The most common tricycle-related injuries incurred by children are lacerations and internal organ damage to the head and fractures of the elbow, according to recent research in Pediatrics.
“The elbows are the most likely body part to fracture in a tricycle accident, underscoring the importance of elbow pads,” Stephen R. Pitts, MD, MPH, of Emory University School of Medicine, and colleagues wrote. “The head is the most frequently injured body part and most likely body part to endure internal organ damage.”
Stephen R. Pitts
The researchers analyzed data from the National Electronic Injury Surveillance System for 2012 and 2013. The system, monitored by the Consumer Product Safety Commission, includes real-time data from 98 hospital EDs nationwide regarding patients seen with toy-related injuries. The researchers categorized tricycle injuries by type, ED outcome, where the injury occurred and the body part affected.
During the study period, there were an estimated 9,340 tricycle injury cases seen at EDs, including 328 documented cases based on the surveillance system data. Patients with tricycle-related injuries seen at EDs were most commonly boys (63.6%), and patients were most likely to be aged 1 to 2 years (51.9%). The researchers said most of the injuries occurred at home.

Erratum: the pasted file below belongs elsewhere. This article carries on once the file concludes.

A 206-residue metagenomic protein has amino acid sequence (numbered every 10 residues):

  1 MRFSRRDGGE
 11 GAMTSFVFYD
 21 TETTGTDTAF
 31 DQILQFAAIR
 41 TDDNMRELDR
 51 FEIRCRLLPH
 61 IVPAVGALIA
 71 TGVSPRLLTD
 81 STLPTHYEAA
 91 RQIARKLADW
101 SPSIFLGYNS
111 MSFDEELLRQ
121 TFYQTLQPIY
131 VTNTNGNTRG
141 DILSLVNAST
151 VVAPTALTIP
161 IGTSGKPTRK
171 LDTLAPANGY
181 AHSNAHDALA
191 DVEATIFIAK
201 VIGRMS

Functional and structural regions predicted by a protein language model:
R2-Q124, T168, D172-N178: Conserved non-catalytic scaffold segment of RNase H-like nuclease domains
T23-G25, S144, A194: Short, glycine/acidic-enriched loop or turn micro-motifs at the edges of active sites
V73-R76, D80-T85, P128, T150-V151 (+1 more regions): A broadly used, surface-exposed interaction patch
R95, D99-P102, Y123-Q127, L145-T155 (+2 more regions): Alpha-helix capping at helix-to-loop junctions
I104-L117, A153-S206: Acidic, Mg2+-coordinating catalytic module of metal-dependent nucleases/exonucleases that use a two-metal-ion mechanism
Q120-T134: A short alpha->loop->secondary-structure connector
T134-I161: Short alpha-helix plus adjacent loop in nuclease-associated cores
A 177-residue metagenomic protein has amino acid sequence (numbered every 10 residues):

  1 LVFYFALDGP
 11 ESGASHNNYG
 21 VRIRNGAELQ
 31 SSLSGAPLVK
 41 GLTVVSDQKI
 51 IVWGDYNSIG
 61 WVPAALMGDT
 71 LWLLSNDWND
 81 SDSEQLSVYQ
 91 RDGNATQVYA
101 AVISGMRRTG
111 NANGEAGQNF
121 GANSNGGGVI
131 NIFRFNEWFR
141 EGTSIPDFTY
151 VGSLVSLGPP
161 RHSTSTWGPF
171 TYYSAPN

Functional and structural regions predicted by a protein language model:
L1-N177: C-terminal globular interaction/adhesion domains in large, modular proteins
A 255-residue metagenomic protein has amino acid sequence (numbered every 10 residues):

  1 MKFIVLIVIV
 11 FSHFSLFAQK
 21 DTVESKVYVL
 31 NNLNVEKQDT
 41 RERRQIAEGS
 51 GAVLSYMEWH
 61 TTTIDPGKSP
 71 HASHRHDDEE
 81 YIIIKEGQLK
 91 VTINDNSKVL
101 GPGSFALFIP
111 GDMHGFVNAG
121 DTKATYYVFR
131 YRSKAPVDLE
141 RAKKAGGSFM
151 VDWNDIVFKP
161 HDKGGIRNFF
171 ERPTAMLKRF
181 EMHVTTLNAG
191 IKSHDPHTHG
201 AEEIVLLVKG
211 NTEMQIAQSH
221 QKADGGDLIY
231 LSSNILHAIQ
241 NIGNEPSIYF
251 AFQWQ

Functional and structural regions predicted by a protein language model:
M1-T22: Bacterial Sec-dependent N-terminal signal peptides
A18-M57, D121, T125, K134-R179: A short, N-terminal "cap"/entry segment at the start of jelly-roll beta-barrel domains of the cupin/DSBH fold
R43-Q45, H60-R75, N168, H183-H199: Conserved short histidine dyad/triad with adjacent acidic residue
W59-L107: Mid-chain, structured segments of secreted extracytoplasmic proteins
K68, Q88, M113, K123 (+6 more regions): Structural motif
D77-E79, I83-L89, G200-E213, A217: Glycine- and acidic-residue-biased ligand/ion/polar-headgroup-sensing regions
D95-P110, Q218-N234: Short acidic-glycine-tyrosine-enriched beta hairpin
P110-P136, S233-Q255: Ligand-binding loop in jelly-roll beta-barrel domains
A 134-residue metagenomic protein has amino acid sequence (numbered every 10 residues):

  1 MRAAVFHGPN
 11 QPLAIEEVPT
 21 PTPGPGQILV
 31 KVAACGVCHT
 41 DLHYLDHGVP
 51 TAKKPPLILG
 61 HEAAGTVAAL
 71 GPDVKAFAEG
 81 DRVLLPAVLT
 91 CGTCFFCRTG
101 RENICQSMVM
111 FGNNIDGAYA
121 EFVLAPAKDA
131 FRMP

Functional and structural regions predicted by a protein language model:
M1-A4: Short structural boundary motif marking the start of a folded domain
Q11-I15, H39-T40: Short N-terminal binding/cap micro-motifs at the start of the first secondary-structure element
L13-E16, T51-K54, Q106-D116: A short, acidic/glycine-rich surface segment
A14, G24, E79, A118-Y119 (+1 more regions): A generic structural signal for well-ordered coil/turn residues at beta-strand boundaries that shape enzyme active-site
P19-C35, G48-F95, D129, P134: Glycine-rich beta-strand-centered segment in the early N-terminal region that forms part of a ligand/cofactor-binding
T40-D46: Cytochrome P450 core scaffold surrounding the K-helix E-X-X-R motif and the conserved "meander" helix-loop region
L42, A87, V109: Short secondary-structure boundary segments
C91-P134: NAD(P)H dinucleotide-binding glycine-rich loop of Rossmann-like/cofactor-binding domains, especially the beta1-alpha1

Lacerations were the most common injury (28.2%), and children aged 1 year, 2 years, 6 years, and older than 7 years were most likely to be treated for these injuries. Internal organ damage was the most common injury for children aged 3 years (29.9%) and 5 years (32.9%).
The head was the most commonly injured body part (29.6%) of all injuries, while elbow fractures comprised 47.4% of all reported fractures from tricycle injuries.
The researchers said tricycles remain the No. 2 cause of toy-related mortality among children aged younger than 15 years, making tricycle safety a paramount area for further research.
“By elucidating the characteristics of tricycle-related injuries, preventive measures can be implemented to decrease the incidence of tricycle-related injuries and the frequency of ED visits,” Bandzar and colleagues wrote. – by David Costill
Disclosure: The researchers report no relevant financial disclosures.